There have been increased efforts in recent years to diversify self-sustainable economies in small towns in the United States. Small towns face unique issues that are absent in high-density urban areas, such as declining populations and an over-reliance on one sector for their economic wellbeing. The specific research question this paper explores is what tools, strategies, and policy decisions can Michigan small-town communities do to strengthen their economic base? There are several strategies, policy decisions, and partnerships that can be created to promote economic development within small towns. Many small towns need to reform their existing zoning laws to allow for place-based economic development approaches. Zoning laws must be conducive to placemaking and not hinder it. Placemaking not only ensures a sense of loyalty, trust, and a feeling of “place” within small towns, but it will also help to increase the economic viability of small towns by promoting the relationship between residents and businesses. Facade grant improvement programs can also help to improve the appearance of downtown businesses and increase property values. Local libraries can serve as assets for small towns in training the workforce and local business community on how to stay competitive in fluctuating markets. Agritourism provides several benefits to small-town communities by preserving natural features in proximity to agritourism businesses, as well as by adding more revenue to the local economy and an influx of employment opportunities for both full-time and part-time workers. Several case studies specific to Michigan are then presented to depict the success of such strategies and policy decisions. The cities of Holland and Petoskey are recognized for their efforts to create a sense of place within their downtowns. Further, the public libraries in the City of Negaunee and Gladwin County are highlighted for their ability to partner with neighboring institutions and prepare the local workforce and business owners on how to stay up-to-date in the digital age amongst challenges presented by COVID-19 and limited internet access. The research concludes by drawing connections to the leadership, ethical, and technical competencies. Further, the research recommends utilizing a combination of these economic development strategies to improve small-town economies. In doing so, this will ultimately help to ensure that local economies are diversified and self-sustainable.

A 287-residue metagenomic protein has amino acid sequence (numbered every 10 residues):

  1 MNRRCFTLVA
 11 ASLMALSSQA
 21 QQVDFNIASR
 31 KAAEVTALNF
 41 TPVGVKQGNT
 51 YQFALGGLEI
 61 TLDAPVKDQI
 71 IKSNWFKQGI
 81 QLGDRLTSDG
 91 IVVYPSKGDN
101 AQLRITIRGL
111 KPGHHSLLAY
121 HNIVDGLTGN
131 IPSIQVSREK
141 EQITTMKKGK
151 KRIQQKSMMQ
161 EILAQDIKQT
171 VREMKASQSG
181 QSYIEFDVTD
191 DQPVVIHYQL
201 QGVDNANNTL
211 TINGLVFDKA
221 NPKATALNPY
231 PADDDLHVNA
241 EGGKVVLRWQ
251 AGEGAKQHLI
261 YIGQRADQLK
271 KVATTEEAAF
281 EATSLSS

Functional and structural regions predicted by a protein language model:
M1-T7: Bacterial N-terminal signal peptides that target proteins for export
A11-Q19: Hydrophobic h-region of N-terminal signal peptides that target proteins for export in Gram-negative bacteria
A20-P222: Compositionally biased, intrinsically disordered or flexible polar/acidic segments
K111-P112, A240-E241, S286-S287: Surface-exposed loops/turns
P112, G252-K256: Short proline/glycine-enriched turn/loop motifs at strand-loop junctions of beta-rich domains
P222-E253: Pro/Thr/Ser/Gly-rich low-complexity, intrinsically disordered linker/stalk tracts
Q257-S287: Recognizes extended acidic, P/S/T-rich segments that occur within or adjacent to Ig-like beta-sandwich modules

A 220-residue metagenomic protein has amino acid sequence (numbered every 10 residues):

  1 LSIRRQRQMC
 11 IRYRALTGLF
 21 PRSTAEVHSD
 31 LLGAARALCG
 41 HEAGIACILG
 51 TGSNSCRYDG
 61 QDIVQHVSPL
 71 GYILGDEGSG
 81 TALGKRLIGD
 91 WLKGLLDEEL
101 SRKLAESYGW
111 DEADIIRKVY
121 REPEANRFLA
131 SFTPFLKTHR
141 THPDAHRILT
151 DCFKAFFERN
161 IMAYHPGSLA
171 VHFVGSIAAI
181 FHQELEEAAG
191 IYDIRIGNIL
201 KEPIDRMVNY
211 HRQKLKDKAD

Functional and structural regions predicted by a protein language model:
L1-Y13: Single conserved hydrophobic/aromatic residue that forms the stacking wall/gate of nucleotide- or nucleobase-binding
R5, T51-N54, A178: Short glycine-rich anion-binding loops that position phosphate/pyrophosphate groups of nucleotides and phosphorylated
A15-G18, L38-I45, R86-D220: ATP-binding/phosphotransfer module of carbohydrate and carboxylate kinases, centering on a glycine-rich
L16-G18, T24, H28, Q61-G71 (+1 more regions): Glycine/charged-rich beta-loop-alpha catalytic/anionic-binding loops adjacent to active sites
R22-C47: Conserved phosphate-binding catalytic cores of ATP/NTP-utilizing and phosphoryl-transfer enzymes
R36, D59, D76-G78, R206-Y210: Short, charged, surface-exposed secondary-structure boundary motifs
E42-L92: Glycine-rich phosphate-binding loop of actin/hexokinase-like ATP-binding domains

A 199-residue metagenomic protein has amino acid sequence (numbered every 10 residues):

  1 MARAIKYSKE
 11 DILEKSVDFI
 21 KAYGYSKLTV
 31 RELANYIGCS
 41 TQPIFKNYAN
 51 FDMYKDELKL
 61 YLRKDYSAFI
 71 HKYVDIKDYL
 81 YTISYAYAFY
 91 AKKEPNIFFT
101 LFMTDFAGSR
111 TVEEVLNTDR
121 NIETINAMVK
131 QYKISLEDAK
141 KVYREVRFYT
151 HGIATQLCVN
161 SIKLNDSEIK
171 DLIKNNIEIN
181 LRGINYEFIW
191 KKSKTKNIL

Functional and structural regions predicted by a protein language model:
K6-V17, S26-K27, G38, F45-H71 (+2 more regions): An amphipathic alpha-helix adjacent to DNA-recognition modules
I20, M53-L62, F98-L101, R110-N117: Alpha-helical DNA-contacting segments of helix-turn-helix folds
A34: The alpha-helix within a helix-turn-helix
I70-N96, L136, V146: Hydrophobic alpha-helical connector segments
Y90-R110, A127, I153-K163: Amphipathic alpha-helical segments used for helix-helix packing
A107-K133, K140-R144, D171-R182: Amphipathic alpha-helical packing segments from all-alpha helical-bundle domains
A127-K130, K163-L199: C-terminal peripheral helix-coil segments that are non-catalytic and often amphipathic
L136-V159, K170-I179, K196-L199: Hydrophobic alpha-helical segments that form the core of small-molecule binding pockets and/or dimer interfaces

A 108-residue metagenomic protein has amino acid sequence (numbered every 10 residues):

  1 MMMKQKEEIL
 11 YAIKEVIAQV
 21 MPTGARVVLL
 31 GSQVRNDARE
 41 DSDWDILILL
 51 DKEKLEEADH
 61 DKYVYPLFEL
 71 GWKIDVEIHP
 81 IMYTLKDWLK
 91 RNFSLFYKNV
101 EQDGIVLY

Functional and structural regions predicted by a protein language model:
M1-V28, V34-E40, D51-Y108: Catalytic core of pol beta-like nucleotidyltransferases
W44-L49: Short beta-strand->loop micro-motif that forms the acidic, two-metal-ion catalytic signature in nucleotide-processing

"Economic Development Strategies for Michigan Small Towns: How Placemaking, Agritourism, and Public Libraries can Stimulate Small-town Michigan Economies,"
SPNHA Review: Vol. 18:
1, Article 6.
Available at: https://scholarworks.gvsu.edu/spnhareview/vol18/iss1/6